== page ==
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Individual investors hoping to capitalize on merger arbitrage* strategies can elect to buy shares in target firms. Investing in target equity, or the "long side" of merger arbitrage is not arbitrage in the sense of riskless return, but has historically offered alpha for investors. Not every deal will go through, but most have.

Retail investors can search pending deals for option plays that could benefit from shrinking deal spreads with limited risk. To keep things simple, deals based largely or solely in cash were chosen so that target deal prices are somewhat fixed. A survey was taken of pending all-cash deals on June 22, 2012, to see if any option plays could provide attractive ways to play each takeover:

 

 

Symbol

Target Company

Deal

Takeover Date

Options Market

Option Play

GEOI

GeoResources

Cash + Stock

9/30/2012

Yes

Costless Collar

VQ

Venoco

Cash

7/20/2012

Yes

No - no return

TLB

The Talbots

Cash

9/30/2012

Yes

No - no return

CTFO

China TransInfo Technology

Cash

9/30/2012

Yes

No - no return

CBE

Cooper Industries plc

Cash + Stock

12/31/2012

Yes

No - no return

XG

Extorre Gold Mines Limited

Cash + Stock

12/31/2069

Yes

No - no return

SUN

Sunoco, Inc.

Cash + Stock

12/31/2012

Yes

No - no return

IBI

Interline Brands

Cash

9/30/2012

Yes

No - no return

PSS

Collective Brands

Cash

10/31/2012

Yes

No - no return

CADC

China Advanced Construction Materials

Cash

6/30/2012

No options

No - no option play

SCMF

Southern Community Financial Corp.

Cash

6/30/2012

No options

No - no option play

SURW

SureWest Communications

Cash

6/30/2012

No options

No - no option play

PSOF

Pansoft Company

Cash

9/30/2012

No options

No - no option play

CEBK

Central Bancorp Inc.

Cash

12/31/2012

No options

No - no option play

INMD

Integramed America Inc.

Cash

11/15/2012

No options

No - no option play

TIII

Tii Network Technologies, Inc.

Cash

9/30/2012

No options

No - no option play

EF

The Edelman Financial Group

Cash

9/30/2012

No options

No - no option play

NWK

Network Equipment Technologies Inc.

Cash

9/30/2012

No options

No - no option play

KCP

Kenneth Cole Productions

Cash

9/30/2012

No options

No - no option play

NEI

Network Engines, Inc

Cash

9/30/2012

No options

No - no option play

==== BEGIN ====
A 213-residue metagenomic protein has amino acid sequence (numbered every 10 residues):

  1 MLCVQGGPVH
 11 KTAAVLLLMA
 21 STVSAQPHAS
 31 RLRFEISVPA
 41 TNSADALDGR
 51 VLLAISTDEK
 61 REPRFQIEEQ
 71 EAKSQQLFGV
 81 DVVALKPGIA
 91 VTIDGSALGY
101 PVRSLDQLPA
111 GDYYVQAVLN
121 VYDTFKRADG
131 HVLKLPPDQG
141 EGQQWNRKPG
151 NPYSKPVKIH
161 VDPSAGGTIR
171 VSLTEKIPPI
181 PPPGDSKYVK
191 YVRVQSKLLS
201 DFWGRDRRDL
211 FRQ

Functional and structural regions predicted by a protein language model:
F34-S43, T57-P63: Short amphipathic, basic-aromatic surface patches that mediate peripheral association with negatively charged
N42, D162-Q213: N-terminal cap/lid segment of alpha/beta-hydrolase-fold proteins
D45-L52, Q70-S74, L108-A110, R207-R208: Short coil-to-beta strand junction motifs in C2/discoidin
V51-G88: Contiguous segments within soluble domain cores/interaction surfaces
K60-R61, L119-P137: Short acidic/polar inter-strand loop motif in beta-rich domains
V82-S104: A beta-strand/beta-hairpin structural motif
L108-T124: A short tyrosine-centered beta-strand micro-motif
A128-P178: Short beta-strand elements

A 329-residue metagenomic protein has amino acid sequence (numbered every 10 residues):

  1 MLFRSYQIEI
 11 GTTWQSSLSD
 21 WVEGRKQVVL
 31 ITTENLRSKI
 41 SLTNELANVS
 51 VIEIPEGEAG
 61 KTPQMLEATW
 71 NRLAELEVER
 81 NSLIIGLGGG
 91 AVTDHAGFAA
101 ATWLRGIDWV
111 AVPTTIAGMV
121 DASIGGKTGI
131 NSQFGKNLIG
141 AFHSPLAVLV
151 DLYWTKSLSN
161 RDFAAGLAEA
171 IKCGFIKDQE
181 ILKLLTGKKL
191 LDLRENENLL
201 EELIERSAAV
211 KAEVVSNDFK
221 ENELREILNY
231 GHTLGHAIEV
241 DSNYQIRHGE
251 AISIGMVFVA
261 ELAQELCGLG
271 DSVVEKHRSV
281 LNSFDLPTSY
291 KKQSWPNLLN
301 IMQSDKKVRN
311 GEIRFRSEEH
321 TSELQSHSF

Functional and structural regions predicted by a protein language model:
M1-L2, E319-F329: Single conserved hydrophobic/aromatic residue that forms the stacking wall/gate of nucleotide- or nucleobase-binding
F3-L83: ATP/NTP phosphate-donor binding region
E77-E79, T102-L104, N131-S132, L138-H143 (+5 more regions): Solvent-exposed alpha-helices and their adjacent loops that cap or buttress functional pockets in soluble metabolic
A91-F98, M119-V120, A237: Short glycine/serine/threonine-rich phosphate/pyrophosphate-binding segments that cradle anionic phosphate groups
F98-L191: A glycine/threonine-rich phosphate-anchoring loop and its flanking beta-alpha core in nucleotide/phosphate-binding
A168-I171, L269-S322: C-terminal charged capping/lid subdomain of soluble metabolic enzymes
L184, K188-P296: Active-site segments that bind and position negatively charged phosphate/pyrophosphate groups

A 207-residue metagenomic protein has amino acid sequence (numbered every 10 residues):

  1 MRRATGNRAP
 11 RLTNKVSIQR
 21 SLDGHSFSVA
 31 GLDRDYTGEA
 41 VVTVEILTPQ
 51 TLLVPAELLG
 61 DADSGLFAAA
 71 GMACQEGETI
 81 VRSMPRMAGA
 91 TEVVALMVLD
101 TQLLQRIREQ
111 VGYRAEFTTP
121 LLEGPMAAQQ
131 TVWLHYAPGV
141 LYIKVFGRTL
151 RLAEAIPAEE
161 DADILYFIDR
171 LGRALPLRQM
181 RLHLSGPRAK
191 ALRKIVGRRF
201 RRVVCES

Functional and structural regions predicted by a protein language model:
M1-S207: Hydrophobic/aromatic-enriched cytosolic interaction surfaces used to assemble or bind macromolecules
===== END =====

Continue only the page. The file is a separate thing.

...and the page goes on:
BNHN

Benihana

Cash

12/31/2012

No options

No - no option play

PLXT

PLX Technology Inc.

Cash + Stock

6/30/2012

Thinly traded

No - no return

ALTH

Allos Therapeutics

Cash

6/30/2012

Thinly traded

No - no return

Of the acquisition targets with options markets, all but one have deal spreads that are too narrow to justify option plays. For example, the call market for Talbots (TLB) is too rich to suggest a long call strategy. Though shares of PCBC are trading at $ 2.50, less than the takeover value of $2.75/share, option premiums would have to decline for a recommendable option strategy to surface.

The proposed takeover of GeoResources by Halcon Resources (HK) is an opportunity for an option play. GEOI shares closed at $37.80 per share on Friday June 22nd, well below their value based on acquisition terms. Upon acquisition, GEOI shareholders will receive $20 in cash, and 1.932 in HK shares. Based on the $ 10.75 closing price for KMI shares the stock portion of payment is worth $20.77. Adding the cash and stock gives a $40.77 deal value per GEOI share. Investors can try to capture the deal spread by buying GEOI shares while simultaneously purchasing an GEOI January 2013 put with a $30.00 strike price for $1.05 and selling a GEOI January 2013 call with a $40.00 strike price for $1.60. Investors would risk a $8.35 maximum loss for a gain of $2.75, a 32.9% return on risk capital based on current market prices.

Notice that plays like these are not the norm. Most of the target firms lack a liquid options market or have deal spreads that are too narrow to compensate investors for option premiums. These other deals might be tradable given the right circumstances, but not through simple option plays like the one listed here.

Please read the article disclaimer.

* One attractive hedge fund strategy is called "merger arbitrage" or "risk arbitrage." It involves identifying target companies that are slated to be bought out by another company, but whose prices have not quite appreciated to the take-over price. For example, if an acquiring company and a target company announced that they were striking a deal to buy the shares of the target company for $100 at a future date and the shares appreciated to $97, that $3 difference would be the deal spread that arbitrageurs would try to capture by buying shares at $97 and holding them until they were paid at $100 at the close of the deal.

Merger arbitrage can be considerably more complicated, especially when firms agree to pay for target shares with a number of acquiring company shares, or a mixture of shares and cash. Investors hoping to capitalize on the deal without any market risk would have to buy the target shares and short the acquiring shares.

Source: June's Merger Arbitrage Option Plays